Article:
Tuesday, October 16, 2018

NSW is close to ending unfair evictions - how and why we should do it for the economy

This week, the NSW Legislative Council will vote on amendments to the Residential Tenancies Amendment (Review) 2018 bill to decide whether to keep unfair 'no grounds' evictions, or replace them with 'reasonable grounds'. Here's what they'll be arguing about.

The ALP and the Greens both have proposed amendments aimed at the issue of 'no grounds' evictions. The ALP amendments restrict s84 and s85 to a list of reasonable grounds that would be added by regulation. This allows for a consultation process to work out what that list should be.

The Greens amendments approach the issue differently. Their amendments allow for two reasonable grounds - an owner or their close family moving in, and significant renovations - as well as allowing for a landlord to nominate any other reason. This any other reason just needs to be one that requires the use of the premises for something other than a residence - for instance, perhaps they want to convert it into a bed and breakfast - for a six-month or more period.
The Greens amendments also address the issue of landlords dishonestly using a reasonable ground by including a section on 'wrongful evictions' with penalties for the landlord and potential compensation for the wrongfully evicted tenant, and strengthens the retaliatory provisions.

It will be up to the cross-bench to say yes or no to making renting fair. Mark Pearson of the Animal Justice Party has an amendment aimed at allowing pets in rental property and is most likely to support making renting fair.

If both the Christian Democratic Party and the Shooters, Fishers and Farmers Party vote for an amendment that the ALP and Greens also support, then the amendment will pass. The Christian Democratic Party has already flagged their support for addressing the issue, saying that the government reforms fall short for NSW's most vulnerable if ' no grounds' evictions aren't addressed. The Shooters, Fishers and Farmers Party is yet to declare its intentions. These cross-benchers have received more than 1100 emails from people supporting the Everybody's Home and Make Renting Fair campaigns in the last few weeks. These emails come from all across NSW and have really shown how much support these changes have.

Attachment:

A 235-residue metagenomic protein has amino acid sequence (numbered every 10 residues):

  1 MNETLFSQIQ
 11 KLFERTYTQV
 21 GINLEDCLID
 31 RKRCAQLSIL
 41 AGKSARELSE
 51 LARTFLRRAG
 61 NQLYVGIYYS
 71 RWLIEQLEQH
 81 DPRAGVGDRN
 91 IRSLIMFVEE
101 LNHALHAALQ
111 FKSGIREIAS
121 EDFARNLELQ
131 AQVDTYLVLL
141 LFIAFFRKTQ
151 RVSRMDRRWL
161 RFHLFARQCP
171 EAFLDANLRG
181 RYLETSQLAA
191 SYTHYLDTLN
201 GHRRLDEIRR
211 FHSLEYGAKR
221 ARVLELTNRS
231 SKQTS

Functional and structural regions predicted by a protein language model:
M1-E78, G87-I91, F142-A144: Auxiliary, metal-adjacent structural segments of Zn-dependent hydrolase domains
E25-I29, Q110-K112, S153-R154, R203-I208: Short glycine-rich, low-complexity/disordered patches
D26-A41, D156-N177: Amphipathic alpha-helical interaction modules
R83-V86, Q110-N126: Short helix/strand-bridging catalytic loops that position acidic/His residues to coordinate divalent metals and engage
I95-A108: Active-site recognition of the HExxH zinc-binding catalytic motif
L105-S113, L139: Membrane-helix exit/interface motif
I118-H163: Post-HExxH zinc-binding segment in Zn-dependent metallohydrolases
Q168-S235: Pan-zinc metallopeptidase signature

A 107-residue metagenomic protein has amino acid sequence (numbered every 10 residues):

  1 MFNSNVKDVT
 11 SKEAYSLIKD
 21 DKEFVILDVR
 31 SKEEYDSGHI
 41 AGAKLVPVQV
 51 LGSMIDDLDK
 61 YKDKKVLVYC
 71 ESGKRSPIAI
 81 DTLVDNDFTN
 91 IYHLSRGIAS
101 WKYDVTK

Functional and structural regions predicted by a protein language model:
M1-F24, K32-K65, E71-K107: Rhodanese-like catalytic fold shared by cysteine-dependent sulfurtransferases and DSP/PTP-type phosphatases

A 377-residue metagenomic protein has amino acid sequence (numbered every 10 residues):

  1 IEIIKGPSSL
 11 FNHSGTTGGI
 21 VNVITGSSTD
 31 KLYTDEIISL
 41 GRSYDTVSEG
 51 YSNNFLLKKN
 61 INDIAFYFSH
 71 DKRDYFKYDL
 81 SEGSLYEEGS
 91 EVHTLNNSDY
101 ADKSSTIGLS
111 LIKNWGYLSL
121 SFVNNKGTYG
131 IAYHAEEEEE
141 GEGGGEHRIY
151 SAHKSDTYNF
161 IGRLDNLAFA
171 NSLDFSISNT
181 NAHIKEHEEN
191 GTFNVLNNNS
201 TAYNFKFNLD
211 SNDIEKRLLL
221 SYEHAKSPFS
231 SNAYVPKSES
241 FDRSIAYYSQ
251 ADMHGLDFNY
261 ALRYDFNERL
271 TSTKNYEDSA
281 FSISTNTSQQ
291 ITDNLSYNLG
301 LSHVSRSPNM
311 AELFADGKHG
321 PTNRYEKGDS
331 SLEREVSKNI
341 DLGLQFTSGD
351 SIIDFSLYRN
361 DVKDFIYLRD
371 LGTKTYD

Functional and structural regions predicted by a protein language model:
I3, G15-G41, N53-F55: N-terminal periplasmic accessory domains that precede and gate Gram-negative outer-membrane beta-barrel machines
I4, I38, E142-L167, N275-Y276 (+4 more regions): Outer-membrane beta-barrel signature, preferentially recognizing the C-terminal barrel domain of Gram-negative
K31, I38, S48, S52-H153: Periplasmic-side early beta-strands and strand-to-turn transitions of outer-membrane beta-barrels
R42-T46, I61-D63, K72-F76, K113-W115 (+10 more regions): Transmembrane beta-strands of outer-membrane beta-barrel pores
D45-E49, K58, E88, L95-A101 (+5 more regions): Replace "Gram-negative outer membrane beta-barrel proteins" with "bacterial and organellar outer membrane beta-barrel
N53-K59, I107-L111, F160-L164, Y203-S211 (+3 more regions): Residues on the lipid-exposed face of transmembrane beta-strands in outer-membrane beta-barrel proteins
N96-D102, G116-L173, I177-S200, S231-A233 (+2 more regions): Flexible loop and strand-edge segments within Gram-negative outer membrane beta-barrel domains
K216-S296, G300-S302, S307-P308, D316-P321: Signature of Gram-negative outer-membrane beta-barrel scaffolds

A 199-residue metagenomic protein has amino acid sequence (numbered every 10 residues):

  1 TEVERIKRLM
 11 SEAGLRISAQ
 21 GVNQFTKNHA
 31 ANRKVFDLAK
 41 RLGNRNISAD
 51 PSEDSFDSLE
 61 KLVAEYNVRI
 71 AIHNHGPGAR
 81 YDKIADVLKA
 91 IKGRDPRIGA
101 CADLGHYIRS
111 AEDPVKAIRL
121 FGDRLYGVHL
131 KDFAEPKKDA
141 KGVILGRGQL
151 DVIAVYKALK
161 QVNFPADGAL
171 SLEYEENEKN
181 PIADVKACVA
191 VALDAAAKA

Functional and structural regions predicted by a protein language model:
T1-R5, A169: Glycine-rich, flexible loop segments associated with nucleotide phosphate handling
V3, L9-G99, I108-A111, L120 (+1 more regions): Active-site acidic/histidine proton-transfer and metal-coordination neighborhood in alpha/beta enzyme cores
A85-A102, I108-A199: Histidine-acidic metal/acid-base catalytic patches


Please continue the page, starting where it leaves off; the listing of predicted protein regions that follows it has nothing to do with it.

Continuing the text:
We already know older women, and children are being harmed by the ongoing existence of unfair evictions, but there's another big group who are missing out - tradies.

The Unsettled survey last year found that 30% of tenants were living with ongoing maintenance issues, and 8% of had outstanding urgent repairs. The Curtin survey from last week similarly found 35% of properties with internal maintenance issues and we know many tenants don't report repairs because they are scared and many more because they know the work just won't get done. This is costing the NSW economy a significant amount.

There are around 850,000 bonds in the Rental Bond Board. If we apply those outstanding repairs figures, assume very conservative figures of just $500 per regular repair and $1000 for urgent ones that's almost $200million that is currently being held back from tradies' wages, and parts retailers, distributors and manufacturers and flowing on to the broader economy. Some of these repairs will eventually be done, but many won't, and the sooner the government enables the work to be done, the sooner the broader community will feel the benefits. Don't even get us started on unproductive days off work and longer commutes which harm the economy in a number of ways. Unfair evictions hurt us all.

If Parliament doesn't make renting fair tonight, the outstanding repairs, the fear and anxiety, will continue - but now instead of a long-standing piece of legislation it will have been an active vote by Members of Parliament to have it remain so.

We continue to have faith they will make the right decision for the people of NSW. It is most likely the amendments will be debated tomorrow before lunch - we'll be watching!

1 comment:

  1. This is great news, thankyou so much.
    Gina Scott


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